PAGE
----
This is in response to your advice to “Teen Girl Worries About Being At Prom By Herself.” First, her letter:
I’m a high school junior, and my school’s prom is coming up. I don’t have a date. I completely understand that I don’t need a date for prom to have fun. However, within my group of friends, we are organizing who will sit at our 18-person table, which means I’m the odd one out (eight couples plus me for a total of 17 seats filled).
I know I should try to have fun even if I’m the only one by myself, but the situation makes me feel so alone. I asked two different guys to go with me: One ended up going with a different girl and will be sitting at our table. The other didn’t want to go with me.
How should I handle this situation and be able to have fun at prom, even though I’ll be sticking out as the only person in our entire group who couldn’t manage to find someone to go with – even as a friend?
Anonymous in Pennsylvania
Then you, Abby, offered this useless pie-in-the-sky advice:
I understand why you would feel alone under these circumstances, but the truth is you WON’T be alone. You will be attending the prom with 16 friends.
If you concentrate on that, you CAN have a good time hearing music you enjoy, surrounded by friends who are supportive and dancing if you wish to.
Abby, you are wrong, wrong, WRONG.
Did you try for even just one minute to put yourself in Anonymous’ shoes? In her overpriced, stiletto-heeled CFM prom shoes?
Prom is a big deal. It’s not like a casual after-football-game gathering where people go with dates or don’t, and dance or don’t, and hang out. The point of prom is to get all dressed up, then ooh and ahh over each other’s dresses, then dance and pretend to be grown up and sophisticated.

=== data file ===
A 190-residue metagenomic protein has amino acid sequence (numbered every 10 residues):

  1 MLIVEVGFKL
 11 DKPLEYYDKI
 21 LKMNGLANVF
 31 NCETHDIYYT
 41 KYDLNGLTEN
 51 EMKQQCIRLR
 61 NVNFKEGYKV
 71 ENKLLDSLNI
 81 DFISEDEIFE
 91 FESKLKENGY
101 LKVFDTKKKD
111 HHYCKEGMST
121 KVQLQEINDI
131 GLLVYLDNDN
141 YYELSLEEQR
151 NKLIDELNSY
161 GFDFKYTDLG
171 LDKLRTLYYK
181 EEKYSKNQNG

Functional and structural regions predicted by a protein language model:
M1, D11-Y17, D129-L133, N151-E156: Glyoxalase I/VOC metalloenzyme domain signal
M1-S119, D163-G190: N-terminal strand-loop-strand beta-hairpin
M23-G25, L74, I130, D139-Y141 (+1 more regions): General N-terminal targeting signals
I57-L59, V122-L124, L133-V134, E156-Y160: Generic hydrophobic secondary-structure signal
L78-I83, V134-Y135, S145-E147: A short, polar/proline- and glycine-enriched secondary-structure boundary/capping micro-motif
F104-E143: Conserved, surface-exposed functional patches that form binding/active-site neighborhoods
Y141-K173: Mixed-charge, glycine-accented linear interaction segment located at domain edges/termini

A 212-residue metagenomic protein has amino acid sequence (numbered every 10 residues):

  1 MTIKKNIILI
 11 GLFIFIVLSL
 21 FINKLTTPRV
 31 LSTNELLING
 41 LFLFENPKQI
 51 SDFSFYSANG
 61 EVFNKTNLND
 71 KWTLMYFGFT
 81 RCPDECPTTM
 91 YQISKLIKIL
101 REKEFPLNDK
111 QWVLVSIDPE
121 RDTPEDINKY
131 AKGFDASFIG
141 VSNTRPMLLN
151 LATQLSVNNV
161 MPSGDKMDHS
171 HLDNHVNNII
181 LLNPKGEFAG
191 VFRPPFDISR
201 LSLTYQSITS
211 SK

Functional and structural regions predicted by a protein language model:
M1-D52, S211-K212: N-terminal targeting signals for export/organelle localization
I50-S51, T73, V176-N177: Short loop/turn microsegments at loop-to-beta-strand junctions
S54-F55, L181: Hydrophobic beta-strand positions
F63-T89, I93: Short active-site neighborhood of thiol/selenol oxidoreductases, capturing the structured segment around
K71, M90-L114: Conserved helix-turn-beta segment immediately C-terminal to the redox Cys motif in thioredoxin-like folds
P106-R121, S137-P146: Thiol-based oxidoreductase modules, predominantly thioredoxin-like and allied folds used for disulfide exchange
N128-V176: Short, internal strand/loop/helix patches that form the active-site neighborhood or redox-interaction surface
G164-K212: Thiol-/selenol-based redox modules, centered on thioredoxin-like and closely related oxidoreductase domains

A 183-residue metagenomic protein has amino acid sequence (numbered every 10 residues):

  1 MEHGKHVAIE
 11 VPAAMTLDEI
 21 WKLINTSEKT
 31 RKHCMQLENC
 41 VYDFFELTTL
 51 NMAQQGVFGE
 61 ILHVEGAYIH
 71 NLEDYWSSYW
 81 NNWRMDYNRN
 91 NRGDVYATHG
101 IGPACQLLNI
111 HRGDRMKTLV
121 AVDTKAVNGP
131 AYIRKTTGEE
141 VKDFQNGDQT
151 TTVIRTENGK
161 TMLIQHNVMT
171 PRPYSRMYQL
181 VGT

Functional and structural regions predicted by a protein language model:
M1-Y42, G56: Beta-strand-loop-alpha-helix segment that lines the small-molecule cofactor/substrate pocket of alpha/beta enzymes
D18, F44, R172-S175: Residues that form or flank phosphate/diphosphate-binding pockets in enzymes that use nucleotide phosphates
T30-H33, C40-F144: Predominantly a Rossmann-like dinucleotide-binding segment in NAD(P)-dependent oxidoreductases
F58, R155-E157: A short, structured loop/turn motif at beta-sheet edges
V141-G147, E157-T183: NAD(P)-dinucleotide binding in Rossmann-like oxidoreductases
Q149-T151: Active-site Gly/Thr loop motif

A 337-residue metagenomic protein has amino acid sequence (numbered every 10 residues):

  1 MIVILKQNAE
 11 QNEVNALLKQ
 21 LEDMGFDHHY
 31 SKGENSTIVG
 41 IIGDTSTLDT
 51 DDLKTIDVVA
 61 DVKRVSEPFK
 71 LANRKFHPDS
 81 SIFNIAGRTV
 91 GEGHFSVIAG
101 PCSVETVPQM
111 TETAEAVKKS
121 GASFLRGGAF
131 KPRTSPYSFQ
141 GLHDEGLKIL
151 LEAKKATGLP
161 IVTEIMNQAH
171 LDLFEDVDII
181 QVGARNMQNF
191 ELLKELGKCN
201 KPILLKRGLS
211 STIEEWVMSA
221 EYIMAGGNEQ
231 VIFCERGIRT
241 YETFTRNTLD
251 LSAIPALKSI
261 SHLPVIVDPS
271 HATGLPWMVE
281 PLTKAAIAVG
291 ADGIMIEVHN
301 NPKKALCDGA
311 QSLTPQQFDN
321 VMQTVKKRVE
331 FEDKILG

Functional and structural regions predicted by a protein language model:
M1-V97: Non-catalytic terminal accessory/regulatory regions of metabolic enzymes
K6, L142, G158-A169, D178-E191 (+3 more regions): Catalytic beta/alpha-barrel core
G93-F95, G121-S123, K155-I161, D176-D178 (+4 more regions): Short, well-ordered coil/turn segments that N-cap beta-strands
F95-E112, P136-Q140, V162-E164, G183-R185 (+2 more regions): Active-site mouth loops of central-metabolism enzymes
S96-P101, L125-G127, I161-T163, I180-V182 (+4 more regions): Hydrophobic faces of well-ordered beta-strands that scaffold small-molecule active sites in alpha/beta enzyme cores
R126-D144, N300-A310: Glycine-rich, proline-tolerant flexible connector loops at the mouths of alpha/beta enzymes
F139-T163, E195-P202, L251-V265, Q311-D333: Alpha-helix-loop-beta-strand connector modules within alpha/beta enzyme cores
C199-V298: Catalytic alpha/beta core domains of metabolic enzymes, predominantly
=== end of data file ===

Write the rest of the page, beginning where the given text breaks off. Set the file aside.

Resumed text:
So Anonymous has invested in a special prom dress and God knows what else (here’s an appalling checklist I found online), and she can do the ooh-ing and ahh-ing part, but then the dancing part comes and…
The other 16 people at her table head for the dance floor and she’s left at the table, alone.
And one of those people leaving the table is the boy she invited, who rejected her.
Abby, did you try for even 10 seconds to put yourself in her chair at that table?
If you had, you’d see where Anonymous’ evening is going. Oh, maybe she’ll get up during a fast song and dance – alone – and pretend she’s having a great time. Maybe she’ll head for the bathroom and fuss with her hair, crowded around by other girls fixing their hair…and talking about their dates.
And those other girls…the ones with dates…don’t ever doubt that they’re snickering at Anonymous. Remember how catty teenage girls can be? How mean? Get two or three of them together and you have a veritable meanness feast.
The movie Mean Girls was based on fact, not fiction.
Eventually the evening will end, and she’ll go home, and take off that special dress, where it will hang in her closet, a silent reproach reminding her every time she sees it:
You went to prom ALONE.
No pictures of her date sliding a corsage onto her wrist. No pictures of the group at the table where it’s not glaringly obvious that she was ALONE. No happy prom memories to retrieve and reflect on when she looks back on her high school years, and she will look back, we all do.
Most of us never forget high school, try as we might.
So here’s my advice to Anonymous:
Remember and applaud yourself for asking not one, but two boys to the prom. Good for you. The outcome wasn’t what you wanted, but that took courage, and you have that.
Save the money you would have spent on a dress (and who knows what else) and spend it on a treat for yourself. Even better, start a savings account with it. You’ll never be sorry you started that savings account.
And finally, you’ve experienced how sometimes life sucks. Everyone deserves to go to prom and have a great time. It didn’t work out for you, and in life, that happens.
You’ve learned something important that the prom kids didn’t, and in the wisdom department, that puts you way ahead of the prom kids.